Edited by lazy gardener - 11/5/15 at 10:21am

Jesus Christ is my pilot.

My husband of 41 years is my best friend and co-pilot.

Enjoying my gardens.  My flock are my garden helpers.

Breeding a winter hearty flock with small combs and colored eggs.

Favorite breeds:  Dominique and EE.  Hatching addict.

 

http://www.backyardchickens.com/t/1084432/egg-gender-selection-survey

http://www.backyardchickens.com/t/1013154/byc-member-interview-laz...

Reply

Jesus Christ is my pilot.

My husband of 41 years is my best friend and co-pilot.

Enjoying my gardens.  My flock are my garden helpers.

Breeding a winter hearty flock with small combs and colored eggs.

Favorite breeds:  Dominique and EE.  Hatching addict.

 

http://www.backyardchickens.com/t/1084432/egg-gender-selection-survey

http://www.backyardchickens.com/t/1013154/byc-member-interview-laz...

Reply
post #3 of 6
Thread Starter 

Nope purchased the chicks and have been raising them in a brooder in the garage.  Currently the have no heat during the day the garage sits at around 55 - 60 then i turn the heat back on during the night cause the temp in the garage can freeze. 

Have not take them outside much.  So will work on that over the next few days.  Is there a proper way to harden or just give them plenty of pine shavings and let nature do the rest?

 

Thank you,

post #4 of 6

What are you using for heat in the garage?  If a heat lamp, step down to a 40 W bulb.  If more of a central type of heat, cut it way back.  What are they in for a brooder?  If it's nice and big, stop giving them any night time heat, after stepping it back for a few nights, and give them a pile of hay in the corner to snuggle into.  Same in the coop, give them lots of bedding, especially hay to snuggle into.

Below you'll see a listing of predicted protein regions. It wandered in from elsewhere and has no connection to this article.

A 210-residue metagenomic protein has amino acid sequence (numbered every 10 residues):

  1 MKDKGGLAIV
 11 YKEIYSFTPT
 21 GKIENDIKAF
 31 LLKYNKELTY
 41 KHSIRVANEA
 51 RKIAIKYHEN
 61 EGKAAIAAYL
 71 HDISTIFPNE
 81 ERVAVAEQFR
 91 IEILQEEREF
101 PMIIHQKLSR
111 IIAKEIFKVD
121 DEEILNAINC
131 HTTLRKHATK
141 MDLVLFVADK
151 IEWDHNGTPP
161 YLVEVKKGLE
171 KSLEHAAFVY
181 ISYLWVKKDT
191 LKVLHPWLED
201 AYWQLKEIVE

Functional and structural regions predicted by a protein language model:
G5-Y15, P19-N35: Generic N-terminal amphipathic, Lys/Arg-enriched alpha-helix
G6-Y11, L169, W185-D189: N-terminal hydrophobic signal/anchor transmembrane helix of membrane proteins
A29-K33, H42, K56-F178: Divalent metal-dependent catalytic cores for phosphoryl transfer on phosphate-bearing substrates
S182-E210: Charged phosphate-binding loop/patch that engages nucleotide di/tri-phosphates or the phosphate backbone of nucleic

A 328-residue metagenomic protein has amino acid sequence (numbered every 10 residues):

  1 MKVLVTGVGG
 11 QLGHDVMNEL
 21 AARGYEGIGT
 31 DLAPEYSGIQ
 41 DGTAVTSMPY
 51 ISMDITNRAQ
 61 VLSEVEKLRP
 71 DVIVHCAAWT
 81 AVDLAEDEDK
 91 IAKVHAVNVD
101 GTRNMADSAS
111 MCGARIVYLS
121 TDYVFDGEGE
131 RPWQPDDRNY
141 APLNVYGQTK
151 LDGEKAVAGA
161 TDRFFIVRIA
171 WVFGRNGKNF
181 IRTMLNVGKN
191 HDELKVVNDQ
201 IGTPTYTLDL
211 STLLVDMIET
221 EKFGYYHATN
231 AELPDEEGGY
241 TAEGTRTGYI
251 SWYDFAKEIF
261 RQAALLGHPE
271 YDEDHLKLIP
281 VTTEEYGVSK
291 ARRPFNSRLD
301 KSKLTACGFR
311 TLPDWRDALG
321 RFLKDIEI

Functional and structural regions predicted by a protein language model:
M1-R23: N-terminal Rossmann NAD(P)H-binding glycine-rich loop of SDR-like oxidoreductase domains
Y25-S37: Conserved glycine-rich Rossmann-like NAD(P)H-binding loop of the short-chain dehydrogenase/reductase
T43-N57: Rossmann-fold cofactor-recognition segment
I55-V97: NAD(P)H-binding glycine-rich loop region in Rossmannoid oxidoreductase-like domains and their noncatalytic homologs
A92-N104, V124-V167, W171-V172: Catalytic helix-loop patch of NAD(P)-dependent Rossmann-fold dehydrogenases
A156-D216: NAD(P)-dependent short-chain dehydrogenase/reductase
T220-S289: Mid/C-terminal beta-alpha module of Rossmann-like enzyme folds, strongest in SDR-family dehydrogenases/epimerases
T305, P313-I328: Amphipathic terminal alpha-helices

Jesus Christ is my pilot.

My husband of 41 years is my best friend and co-pilot.

Enjoying my gardens.  My flock are my garden helpers.

Breeding a winter hearty flock with small combs and colored eggs.

Favorite breeds:  Dominique and EE.  Hatching addict.

 

http://www.backyardchickens.com/t/1084432/egg-gender-selection-survey

http://www.backyardchickens.com/t/1013154/byc-member-interview-laz...

Reply

Jesus Christ is my pilot.

My husband of 41 years is my best friend and co-pilot.

Enjoying my gardens.  My flock are my garden helpers.